Additionally, these meetings provide their line managers with the necessary information they require to support the employee both with workplace stress and home-life concerns. 

Provide Training

Creating a one-to-one dialogue is a great start; however, a collective, collaborative discussion should flow to transform the workplace attitude towards mental health.

Having your team on the same page, with a uniform understanding of mental health issues, policies, protocols, and support networks will create an integrated and positive group mentality.

Mental health training in the workplace has long been neglected. Thankfully, the tide is turning, and various resources and training programmes are being made available for both employees and employers.

This changes the mindset toward mental health, and training provides a structure by which crises and issues can be dealt with proactively and compassionately. 

Encourage a Work-Life Balance 

Unfortunately, there is a persistent idea in the business world that time spent away from the desk is time wasted. Long work hours, little sleep, and overwhelm are often worn as a badge of honour. However, this is a detrimental belief as many studies have evidenced that employees with positive work-life balance are often the most productive and efficient. Try the following suggestions:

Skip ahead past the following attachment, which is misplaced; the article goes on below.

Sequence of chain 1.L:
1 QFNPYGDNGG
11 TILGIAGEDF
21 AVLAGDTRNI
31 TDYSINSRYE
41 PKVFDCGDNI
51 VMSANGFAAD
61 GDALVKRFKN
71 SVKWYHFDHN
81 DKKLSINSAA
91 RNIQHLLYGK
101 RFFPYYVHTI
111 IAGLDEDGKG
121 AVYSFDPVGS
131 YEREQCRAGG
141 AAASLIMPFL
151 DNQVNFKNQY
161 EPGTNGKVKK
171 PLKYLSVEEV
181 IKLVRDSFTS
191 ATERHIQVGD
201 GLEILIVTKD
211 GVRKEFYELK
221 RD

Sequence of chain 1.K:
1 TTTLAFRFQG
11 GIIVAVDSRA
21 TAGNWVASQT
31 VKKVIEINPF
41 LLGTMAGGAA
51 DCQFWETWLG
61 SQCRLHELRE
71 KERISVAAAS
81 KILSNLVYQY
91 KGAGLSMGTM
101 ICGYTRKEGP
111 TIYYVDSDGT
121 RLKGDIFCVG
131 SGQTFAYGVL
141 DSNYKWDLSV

• Encourage employees to take their paid vacation days throughout the year to ensure they have regular breaks and holidays to look forward to. Employees who neglect to take their annual leave may need to take them all at once, roll them over to the following year, or lose them altogether, adversely affecting their stress levels and well-being.
  • Organise team events, away days, and bonding activities to promote fellowship and connection outside of work-based dialogue.
  • Promote volunteering endeavours or reward employees with activities they enjoy, such as climbing, cycling, or arts and crafts. 
  • Participate in government-led benefits such as the Gym Scheme and Bike to Work scheme as exercise positively affects mental health. 
  • Ensure employees can easily focus on their nutrition by supplying fresh fruit and water within the office rather than topping up the office biscuit tin. Setting up deals and discounts with healthy local eateries or arranging for a nearby deli to deliver to the office will help counteract the consumption of fast food and sugary snacks, which increase lethargy and can contribute to anxiety and depression.

Supporting employees with their mental health is a win-win scenario for all involved. By implementing positive communication, policies, and training, you will see an exponential increase in productivity, creativity, efficiency, and profit margins.

The Author…


Jane Kisnica

Marketing Assistant, Oyster Partnership

Jane joined Oyster Partnership in November 2017 as a receptionist. She started showing her artistic flair and enthusiasm for all things marketing soon after joining the business. Since then she has worked hard and built her way up from being a receptionist to running the marketing department at Oyster Partnership.